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England from Abroad: Early Modern Representations of England from the European Continent

Posted By Kelsey Ihinger, Thursday, May 12, 2016

Papers are sought for a special session proposal exploring early modern representations of England from continental Europe. Papers related, but not limited, to the following questions are welcome: How was England or how were its monarchs represented from the European continent as a result of the religious conflicts that emerged between Protestants and Catholics during the sixteenth and seventeenth centuries? In the case of Spain, was the relentless negative propaganda produced about Spain in England met with an equally harsh representation of the English people or crown in texts published from the Peninsula? Did religious difference produce animosity apparent in the representation of this frequently antagonistic northern neighbor? In France, how did changing religious attitudes determine the representation of the English in print? Were Protestant nations in Europe kinder in their representation of the English than were their Catholic adversaries? While papers are welcome from the English perspective, we hope to focus primarily on how the continent viewed England in order to better understand how this up-and-coming power in European and global politics was perceived by its continental adversaries and allies.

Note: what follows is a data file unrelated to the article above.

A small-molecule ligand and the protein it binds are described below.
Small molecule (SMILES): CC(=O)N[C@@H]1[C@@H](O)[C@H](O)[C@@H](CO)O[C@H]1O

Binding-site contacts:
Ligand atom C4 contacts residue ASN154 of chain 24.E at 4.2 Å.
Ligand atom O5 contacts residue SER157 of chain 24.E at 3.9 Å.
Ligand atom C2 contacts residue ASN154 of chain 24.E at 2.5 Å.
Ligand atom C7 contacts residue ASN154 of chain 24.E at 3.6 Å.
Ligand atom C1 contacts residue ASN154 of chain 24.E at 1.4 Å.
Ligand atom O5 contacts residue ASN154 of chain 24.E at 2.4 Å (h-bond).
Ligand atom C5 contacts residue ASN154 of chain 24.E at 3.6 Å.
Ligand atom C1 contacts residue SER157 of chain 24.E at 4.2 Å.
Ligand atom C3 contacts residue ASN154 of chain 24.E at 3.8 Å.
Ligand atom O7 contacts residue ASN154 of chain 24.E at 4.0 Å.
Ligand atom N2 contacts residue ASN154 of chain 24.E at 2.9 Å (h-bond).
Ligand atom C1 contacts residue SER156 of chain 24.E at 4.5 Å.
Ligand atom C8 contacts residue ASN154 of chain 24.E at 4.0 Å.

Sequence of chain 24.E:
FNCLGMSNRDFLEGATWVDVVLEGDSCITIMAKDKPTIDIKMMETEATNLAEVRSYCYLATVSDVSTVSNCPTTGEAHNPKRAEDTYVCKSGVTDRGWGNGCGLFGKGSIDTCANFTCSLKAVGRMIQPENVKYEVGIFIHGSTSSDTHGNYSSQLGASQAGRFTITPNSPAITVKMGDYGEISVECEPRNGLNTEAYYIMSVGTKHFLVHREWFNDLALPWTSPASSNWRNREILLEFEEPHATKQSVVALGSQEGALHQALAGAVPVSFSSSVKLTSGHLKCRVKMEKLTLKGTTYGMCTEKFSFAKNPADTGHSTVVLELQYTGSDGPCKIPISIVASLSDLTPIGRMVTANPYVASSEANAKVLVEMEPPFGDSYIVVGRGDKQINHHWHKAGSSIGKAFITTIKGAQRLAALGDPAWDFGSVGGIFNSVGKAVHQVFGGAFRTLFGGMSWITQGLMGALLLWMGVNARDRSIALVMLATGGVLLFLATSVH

Please send a 150-word abstract with five key words and a 300-word CV to Kelsey Ihinger (ihinger@wisc.edu). Proposals must be received by Sunday, 29 May.

Tags:  Anglo-Spanish relations  connected histories  early modern  Early Modern Spain  England  transnational literatures 

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